Last week, I submitted new web copy about the collaborative garden I lead. The membership has evolved since the garden started, and so have our ideas around how it can serve the community best. The old information had to go.
Doing this project revved me up for a more challenging task – revamping my website. I created it in the summer of 2016 when I had stars in my eyes because an editor had chosen to publish one of my essays. I decided it is time to create new material that conveys my current thoughts about this post-retirement pursuit and where it is going.
That’s when Mrs Tsk Tsk showed up, pissed off. She’s my inner critic. She thinks this whole thing – having a website that is all about me, me, me – is frivolous and selfish. I suspect she’s seething even more because I ignored her well-meaning counsel. She advised me to keep a low profile when the idea of publishing my work first started to niggle at me.
It’s no wonder she’s feeling threatened. I used to be so attuned to her voice that I couldn’t pay attention to the friends who urged me to share my writing. I couldn’t even hear the other voices in my head who disagreed with Mrs Tsk Tsk but had been too polite, no, intimidated by her, to speak up.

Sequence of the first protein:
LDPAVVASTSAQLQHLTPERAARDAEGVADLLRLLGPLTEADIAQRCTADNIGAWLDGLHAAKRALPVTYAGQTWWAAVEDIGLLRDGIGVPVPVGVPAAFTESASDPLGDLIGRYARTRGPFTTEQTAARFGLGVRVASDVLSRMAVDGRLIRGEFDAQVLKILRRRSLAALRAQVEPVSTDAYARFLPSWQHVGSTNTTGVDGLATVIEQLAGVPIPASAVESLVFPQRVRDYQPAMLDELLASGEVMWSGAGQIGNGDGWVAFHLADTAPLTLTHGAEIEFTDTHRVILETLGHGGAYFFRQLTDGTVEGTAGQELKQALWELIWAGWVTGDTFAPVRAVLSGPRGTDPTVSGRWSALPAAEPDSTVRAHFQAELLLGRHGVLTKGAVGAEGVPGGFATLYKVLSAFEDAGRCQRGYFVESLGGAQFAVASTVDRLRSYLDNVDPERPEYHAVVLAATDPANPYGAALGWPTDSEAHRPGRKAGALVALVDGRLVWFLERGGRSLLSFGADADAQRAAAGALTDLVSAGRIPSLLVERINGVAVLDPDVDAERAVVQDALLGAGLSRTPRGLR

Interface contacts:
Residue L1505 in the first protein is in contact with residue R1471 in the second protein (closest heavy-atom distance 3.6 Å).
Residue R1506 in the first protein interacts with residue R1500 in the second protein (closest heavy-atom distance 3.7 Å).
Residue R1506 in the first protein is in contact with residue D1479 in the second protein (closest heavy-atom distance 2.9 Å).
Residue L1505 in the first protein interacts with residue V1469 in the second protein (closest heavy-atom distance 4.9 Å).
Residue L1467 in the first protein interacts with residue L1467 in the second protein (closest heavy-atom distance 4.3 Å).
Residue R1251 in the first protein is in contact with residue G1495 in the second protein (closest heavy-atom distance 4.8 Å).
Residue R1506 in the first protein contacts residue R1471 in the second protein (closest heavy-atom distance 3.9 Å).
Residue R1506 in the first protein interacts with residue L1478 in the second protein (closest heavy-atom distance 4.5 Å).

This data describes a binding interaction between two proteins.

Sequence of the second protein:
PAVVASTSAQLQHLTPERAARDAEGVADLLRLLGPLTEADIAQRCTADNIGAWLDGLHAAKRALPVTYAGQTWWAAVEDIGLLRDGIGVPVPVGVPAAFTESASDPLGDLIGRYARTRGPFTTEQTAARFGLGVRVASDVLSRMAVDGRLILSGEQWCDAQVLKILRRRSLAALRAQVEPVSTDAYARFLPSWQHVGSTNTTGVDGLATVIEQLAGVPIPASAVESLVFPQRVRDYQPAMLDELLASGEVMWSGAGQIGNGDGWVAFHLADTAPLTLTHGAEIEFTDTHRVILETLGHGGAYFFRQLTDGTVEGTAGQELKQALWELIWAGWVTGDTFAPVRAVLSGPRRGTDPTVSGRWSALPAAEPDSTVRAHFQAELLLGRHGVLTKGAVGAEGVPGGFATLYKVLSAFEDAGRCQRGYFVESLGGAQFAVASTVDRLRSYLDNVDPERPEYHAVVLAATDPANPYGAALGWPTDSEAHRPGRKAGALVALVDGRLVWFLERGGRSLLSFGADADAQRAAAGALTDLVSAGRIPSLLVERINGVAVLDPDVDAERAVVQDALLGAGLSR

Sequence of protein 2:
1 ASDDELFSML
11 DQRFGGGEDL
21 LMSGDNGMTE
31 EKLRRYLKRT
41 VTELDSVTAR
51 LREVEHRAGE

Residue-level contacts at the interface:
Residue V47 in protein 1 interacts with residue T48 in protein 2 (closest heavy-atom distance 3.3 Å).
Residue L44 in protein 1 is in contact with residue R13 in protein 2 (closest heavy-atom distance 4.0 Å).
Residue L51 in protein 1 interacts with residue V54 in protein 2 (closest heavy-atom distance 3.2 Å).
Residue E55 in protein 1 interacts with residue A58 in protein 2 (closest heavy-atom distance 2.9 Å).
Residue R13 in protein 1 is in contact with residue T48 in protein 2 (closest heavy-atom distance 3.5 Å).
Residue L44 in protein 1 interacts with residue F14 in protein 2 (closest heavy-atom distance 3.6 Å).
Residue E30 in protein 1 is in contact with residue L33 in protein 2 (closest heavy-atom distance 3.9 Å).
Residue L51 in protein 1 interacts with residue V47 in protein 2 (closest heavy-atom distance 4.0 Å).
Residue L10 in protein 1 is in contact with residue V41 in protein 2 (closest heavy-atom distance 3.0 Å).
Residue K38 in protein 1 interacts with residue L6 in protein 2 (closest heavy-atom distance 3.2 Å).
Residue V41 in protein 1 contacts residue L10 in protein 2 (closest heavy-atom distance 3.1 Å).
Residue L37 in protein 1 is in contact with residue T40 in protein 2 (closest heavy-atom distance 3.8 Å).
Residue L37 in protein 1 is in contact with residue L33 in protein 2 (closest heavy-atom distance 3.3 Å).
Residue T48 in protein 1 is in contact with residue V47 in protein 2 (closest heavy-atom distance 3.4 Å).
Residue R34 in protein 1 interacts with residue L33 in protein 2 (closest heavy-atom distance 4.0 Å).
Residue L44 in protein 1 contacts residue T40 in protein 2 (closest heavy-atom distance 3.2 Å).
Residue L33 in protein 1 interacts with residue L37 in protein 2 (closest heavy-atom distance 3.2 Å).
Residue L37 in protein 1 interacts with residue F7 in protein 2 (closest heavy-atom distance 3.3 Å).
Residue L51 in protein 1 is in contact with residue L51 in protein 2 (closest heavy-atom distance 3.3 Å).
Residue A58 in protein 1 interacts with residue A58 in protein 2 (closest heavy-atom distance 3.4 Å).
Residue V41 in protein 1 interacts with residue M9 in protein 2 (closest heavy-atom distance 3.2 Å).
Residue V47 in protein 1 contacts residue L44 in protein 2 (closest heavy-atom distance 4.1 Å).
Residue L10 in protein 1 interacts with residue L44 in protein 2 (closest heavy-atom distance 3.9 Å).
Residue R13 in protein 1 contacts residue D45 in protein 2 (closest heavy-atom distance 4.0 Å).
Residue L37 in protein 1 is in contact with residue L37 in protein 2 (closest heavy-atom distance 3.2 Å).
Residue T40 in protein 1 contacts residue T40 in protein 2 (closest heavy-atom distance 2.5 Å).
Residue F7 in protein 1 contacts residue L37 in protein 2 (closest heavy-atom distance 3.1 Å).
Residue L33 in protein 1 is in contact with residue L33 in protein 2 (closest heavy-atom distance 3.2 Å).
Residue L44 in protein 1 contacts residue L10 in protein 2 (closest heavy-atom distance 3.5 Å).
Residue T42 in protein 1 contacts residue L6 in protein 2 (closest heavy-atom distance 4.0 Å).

I still need Mrs Tsk Tsk on my team. An inner critic can keep me out of a lot of hot water. But if I listen to her too much, she can prevent me from even sticking in my toe to check the temperature.
A technique that I’ve started to use with the garden group is beginning to help me manage her. When a topic I expect the gardeners will see from different perspectives is on the agenda, we pass around a talking piece. The person who is holding it can weigh in on the subject, and everyone else’s job is to listen without jumping in to comment until all have had a turn to speak. When we start this way, the discussion and final decision reflect the wisdom and consensus of the group, not the opinion of the most talkative, dominant member. Me, for example.
I had a hunch that leading the garden group would help me grow as a person. It’s true.